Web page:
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Review Article

Alcohol and Other Determinants of Non-Medical Use of Prescription Medications among Latinas: A Six Year Follow Up

Patria Rojas1* PhD, Hui Huang1 PhD, Tan Li1 PhD, Mariana Sanchez1 PhD, Frank Dillon3 PhD, Mario De La Rosa1 PhD

1Center for Research on US Latinos HIV/AIDS and Drug Abuse, Florida International University
2Robert Stempel College of Public Health and Social Work ,Florida International University
3Department of Educational & Counseling PsychologyUniversity at Albany - State University of New York

*Corresponding author: Dr. Patria Rojas, Florida International University, Center for Research on U.S. Latino HIV/AIDS and DrugAbuse, Florida International University Park, PCA 362, 11200 SW 8th Street, Miami, FL 33199. USA

 Submitted: 02-12-2015 Accepted: 03-19-2015 Published: 04-27-2015

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Article

Abstract

Latinos are the fastest growing racial/ethnic minority population in the United States. This rate of growth exacerbates the increasing problem of substance abuse among Latina women, who experience disparate negative consequences from substance use disorders, including incarceration, homelessness, and medical ailments. This study examines risk factors associated with non-medical prescription sedative use (NPSU) among adult Latina mothers and daughters enrolled in a longitudinal study examining intergenerational transmission of drug use and sexual risky behaviors. Our study’s theoretical model is multidimensional, and we examined the relationship between variables at each dimension of acculturation and NPSU. Results show that NPSU increased over a six year time period and that alcohol use and engaging in fewer wellness behaviors are associated with an increased risk of NPSU. NPSU increase was greater for mothers than for daughters. Among acculturation variables, Spanish proficiency is associated with decreased NPSU over time, whereas familiarity with Latino culture and feminism are associated with increased NPSU over time. Results from the current study can inform psychologists and social workers---and health practitioners in general---who work with adult Latina women. These results can inform future development of culturally-informed NPSU screenings and other NPSU prevention efforts, which could be included in health assessments for Latina women at risk of NPSU.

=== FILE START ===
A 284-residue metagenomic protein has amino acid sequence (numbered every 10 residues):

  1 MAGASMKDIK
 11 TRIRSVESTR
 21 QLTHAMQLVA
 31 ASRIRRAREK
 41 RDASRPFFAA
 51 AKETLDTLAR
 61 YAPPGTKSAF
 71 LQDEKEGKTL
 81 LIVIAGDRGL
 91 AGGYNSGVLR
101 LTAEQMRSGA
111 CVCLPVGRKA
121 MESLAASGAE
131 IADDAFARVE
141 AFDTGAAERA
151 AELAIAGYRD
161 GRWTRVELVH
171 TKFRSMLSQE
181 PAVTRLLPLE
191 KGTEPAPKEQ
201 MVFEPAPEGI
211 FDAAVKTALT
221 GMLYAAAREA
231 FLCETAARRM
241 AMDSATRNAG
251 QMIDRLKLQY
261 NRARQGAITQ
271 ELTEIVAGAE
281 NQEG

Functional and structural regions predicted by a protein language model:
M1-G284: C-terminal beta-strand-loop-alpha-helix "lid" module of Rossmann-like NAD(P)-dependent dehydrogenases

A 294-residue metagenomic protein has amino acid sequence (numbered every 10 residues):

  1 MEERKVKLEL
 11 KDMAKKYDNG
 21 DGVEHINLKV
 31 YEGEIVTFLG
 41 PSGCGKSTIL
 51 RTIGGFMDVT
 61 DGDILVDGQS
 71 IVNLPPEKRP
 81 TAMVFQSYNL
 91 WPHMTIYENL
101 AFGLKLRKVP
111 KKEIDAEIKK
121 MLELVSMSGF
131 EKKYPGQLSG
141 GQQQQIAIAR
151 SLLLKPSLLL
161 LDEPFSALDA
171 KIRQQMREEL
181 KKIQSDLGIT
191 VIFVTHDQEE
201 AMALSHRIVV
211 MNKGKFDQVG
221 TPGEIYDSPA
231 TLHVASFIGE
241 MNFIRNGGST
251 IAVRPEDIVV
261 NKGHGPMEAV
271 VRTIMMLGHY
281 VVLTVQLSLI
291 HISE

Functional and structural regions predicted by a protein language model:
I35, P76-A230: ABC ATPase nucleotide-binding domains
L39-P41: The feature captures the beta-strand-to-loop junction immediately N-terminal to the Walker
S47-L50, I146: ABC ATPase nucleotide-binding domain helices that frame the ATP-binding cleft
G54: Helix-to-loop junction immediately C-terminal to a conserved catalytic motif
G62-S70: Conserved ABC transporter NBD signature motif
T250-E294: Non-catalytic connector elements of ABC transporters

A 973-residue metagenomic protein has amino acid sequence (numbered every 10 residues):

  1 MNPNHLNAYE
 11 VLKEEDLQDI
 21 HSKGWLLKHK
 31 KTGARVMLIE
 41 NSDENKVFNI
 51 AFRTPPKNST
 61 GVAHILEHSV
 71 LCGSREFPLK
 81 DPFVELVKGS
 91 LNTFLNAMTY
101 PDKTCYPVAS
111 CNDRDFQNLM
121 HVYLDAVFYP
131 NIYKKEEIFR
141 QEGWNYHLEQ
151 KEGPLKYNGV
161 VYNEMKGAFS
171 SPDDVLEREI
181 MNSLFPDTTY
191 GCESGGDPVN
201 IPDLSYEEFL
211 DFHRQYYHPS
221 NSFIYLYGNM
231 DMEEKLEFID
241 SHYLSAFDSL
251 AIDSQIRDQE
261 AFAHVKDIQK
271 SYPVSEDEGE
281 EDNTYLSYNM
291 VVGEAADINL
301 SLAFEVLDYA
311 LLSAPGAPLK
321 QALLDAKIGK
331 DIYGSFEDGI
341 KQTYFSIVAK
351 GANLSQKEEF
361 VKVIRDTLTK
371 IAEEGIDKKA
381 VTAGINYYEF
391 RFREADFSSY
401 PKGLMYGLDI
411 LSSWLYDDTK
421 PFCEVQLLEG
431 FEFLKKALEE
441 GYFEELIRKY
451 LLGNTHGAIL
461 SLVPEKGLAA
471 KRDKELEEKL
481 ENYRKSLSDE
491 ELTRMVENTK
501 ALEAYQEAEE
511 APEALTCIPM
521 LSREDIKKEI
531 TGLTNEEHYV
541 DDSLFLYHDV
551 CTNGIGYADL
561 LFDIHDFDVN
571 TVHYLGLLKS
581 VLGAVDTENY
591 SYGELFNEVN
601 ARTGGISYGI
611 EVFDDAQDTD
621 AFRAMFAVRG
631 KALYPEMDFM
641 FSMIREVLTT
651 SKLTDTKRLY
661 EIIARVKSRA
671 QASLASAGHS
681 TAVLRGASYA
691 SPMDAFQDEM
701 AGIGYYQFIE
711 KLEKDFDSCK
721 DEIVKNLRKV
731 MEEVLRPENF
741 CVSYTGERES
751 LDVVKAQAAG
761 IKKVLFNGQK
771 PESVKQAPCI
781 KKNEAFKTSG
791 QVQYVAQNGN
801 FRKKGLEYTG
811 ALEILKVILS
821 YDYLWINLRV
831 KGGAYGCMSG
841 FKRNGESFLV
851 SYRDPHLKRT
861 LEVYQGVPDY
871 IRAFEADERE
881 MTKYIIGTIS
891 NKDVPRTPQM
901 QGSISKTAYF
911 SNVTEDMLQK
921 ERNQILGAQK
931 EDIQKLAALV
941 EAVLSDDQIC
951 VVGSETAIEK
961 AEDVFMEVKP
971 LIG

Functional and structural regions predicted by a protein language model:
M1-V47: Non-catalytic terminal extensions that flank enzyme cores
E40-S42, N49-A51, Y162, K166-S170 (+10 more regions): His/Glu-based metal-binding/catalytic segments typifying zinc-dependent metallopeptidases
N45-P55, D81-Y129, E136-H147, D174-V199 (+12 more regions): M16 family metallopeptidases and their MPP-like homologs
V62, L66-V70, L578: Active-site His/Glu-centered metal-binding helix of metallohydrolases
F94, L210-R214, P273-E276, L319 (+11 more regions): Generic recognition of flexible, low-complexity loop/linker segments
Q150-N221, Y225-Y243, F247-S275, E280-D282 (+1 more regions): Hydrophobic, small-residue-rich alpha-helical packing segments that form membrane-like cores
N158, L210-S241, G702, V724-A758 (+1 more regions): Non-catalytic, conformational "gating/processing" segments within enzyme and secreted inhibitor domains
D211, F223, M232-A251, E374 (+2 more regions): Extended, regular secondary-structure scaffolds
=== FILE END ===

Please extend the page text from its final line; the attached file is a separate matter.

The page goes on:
Keywords: Non-Medical Prescription Drug Use; Latinas; Alcohol; Mothers and Daughters; Sedatives